HOUSTON — We’re finding out what a major flood emergency looks like in the era of social media.
Hundreds of stranded Texas residents sought help on Sunday by posting on Facebook and Twitter. They tweeted their addresses to emergency officials. They organized rescue missions through Facebook groups. And they posted harrowing pictures to emphasize just how high the flood waters were.
Requests for rescues were common: “Anyone in North Houston have a boat and can rescue a 3 &6 yo, mom, gramma and grandpa and 2 dogs?”
Some particularly web-savvy officials responded to the requests nearly in real time.
We have seen this kind of web-enabled emergency response in other countries before, but never in the United States on this scale.
In fact, the last time a “major” hurricane made landfall, in 2005, Twitter didn’t even exist. (The U.S. government defines a “major” hurricane as a Category 3 or higher storm.)
Hurricane Harvey crashed into the Texas coast as a Category 4 storm on Friday night, and has been dumping rain over a wide swath of south Texas ever since.
Late Saturday night and into Sunday morning, extremely heavy bands of rain swamped the Houston metro area, sending untold thousands of people scrambling for dry land.
A lot of residents relied on local TV and radio for information, but reached for their smartphones to seek help.
In many parts of the city and surrounding communities, cell phone towers were functional despite the flooding rains. So citizens were able to read updates from local officials and post their own updates. That’s why urgent requests for rescues piled up on Houston-area Facebook pages. Some local journalists who spotted the posts vigilantly forwarded the messages to authorities.
“My family is still waiting for a water rescue in the attic, they can’t get to roof!” Twitter user @AlyxandriaErryn wrote Sunday morning. She tweeted out the family’s address. The message was reposted by thousands of people.
Art Acevedo, Houston’s chief of police, fielded those messages. Throughout the day he kept tweeting updates and live video streams from around the area.
Harris County Sheriff Ed Gonzalez similarly used Twitter as a megaphone. At 4 a.m. Sunday, he alerted followers to the whereabouts of a “pregnant woman going into labor.” He copied Houston’s fire department on the message.
A photo of soaking-wet elderly patients at La Bella Vita nursing home in Dickinson, just southeast of Houston, went viral after a Florida woman, Kim McIntosh, posted it on Sunday.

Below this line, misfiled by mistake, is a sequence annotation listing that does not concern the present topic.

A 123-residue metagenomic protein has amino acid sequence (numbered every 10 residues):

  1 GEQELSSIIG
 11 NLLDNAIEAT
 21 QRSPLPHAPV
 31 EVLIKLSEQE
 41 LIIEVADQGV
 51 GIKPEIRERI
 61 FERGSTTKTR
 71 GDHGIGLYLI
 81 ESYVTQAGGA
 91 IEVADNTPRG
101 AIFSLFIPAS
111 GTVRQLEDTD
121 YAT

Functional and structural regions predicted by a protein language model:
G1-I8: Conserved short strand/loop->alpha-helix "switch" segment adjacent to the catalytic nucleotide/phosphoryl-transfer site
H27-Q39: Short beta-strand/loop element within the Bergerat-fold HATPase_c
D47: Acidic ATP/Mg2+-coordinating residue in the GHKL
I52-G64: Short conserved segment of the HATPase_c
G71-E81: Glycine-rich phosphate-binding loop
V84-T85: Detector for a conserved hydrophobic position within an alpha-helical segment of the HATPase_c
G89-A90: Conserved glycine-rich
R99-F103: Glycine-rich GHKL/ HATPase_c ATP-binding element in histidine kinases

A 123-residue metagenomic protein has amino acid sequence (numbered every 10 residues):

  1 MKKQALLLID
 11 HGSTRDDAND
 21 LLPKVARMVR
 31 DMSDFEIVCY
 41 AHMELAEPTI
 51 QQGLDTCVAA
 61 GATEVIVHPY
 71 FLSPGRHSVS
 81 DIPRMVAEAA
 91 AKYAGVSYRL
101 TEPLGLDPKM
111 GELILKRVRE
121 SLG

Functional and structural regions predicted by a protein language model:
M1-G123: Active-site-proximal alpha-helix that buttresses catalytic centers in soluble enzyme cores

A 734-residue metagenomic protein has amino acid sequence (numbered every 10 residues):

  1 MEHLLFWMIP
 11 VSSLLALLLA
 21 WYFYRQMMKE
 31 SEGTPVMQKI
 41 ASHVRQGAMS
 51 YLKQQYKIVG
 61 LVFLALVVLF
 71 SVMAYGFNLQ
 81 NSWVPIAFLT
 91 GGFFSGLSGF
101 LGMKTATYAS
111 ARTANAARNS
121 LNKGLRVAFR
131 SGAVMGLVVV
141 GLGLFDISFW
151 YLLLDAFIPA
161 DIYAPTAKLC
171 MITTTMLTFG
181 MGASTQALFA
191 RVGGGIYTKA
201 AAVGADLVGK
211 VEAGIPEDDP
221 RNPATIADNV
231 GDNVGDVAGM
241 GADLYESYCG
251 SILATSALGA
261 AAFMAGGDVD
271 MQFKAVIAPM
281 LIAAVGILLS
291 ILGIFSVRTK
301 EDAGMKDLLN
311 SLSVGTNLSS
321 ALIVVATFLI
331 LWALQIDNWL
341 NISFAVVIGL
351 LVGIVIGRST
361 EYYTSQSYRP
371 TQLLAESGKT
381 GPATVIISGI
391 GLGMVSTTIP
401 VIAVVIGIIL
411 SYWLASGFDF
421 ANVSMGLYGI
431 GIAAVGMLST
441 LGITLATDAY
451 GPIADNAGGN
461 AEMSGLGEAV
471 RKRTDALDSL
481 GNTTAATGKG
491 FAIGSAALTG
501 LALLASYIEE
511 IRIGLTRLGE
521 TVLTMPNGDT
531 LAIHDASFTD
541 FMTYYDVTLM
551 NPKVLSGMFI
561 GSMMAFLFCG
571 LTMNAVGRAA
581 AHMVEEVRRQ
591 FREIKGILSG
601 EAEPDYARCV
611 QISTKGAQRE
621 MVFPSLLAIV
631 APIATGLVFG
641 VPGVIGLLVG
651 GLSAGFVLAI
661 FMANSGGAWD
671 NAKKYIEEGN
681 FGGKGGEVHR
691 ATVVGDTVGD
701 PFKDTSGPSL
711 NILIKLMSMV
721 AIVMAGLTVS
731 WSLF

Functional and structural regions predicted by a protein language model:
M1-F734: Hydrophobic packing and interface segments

McIntosh told CNN that she posted it out of desperation — her mother owns the nursing home and was having a hard time getting help.
McIntosh said she shared the photo “to try get as much attention” from people who could “get there with a boat.”
The nursing home was evacuated on Sunday afternoon.
As the flooding worsened, some officials emphasized that posting on social media should not be construed as a replacement for calling 911. “Do not report your information on social media sites,” the U.S. Coast Guard said Sunday, urging people in distress to call instead.
But Facebook and Twitter were clearly used as a supplement — if not a replacement — for traditional emergency services.
“We’ve got a lot of calls coming in on Facebook right now,” a rescuer told CNN correspondent Brian Todd in Houston on Sunday night.
As much as social media can help in a crisis, Harvey has also provided a vivid demonstration of how it can hurt.
False information about rescue operations was spread via social media on Sunday, along with years-old photos that purported to be from the current flood.
Local officials tried to quash the rumors and false stories through the same social networks it was spread on.
This was a problem even before the first raindrops fell on Friday. The Houston mayor, Sylvester Turner, said that “false forecasts and irresponsible rumors on social media” were interfering with the city’s efforts to inform the public.
He told residents to “continue to monitor mainstream news sources for updates on the weather.”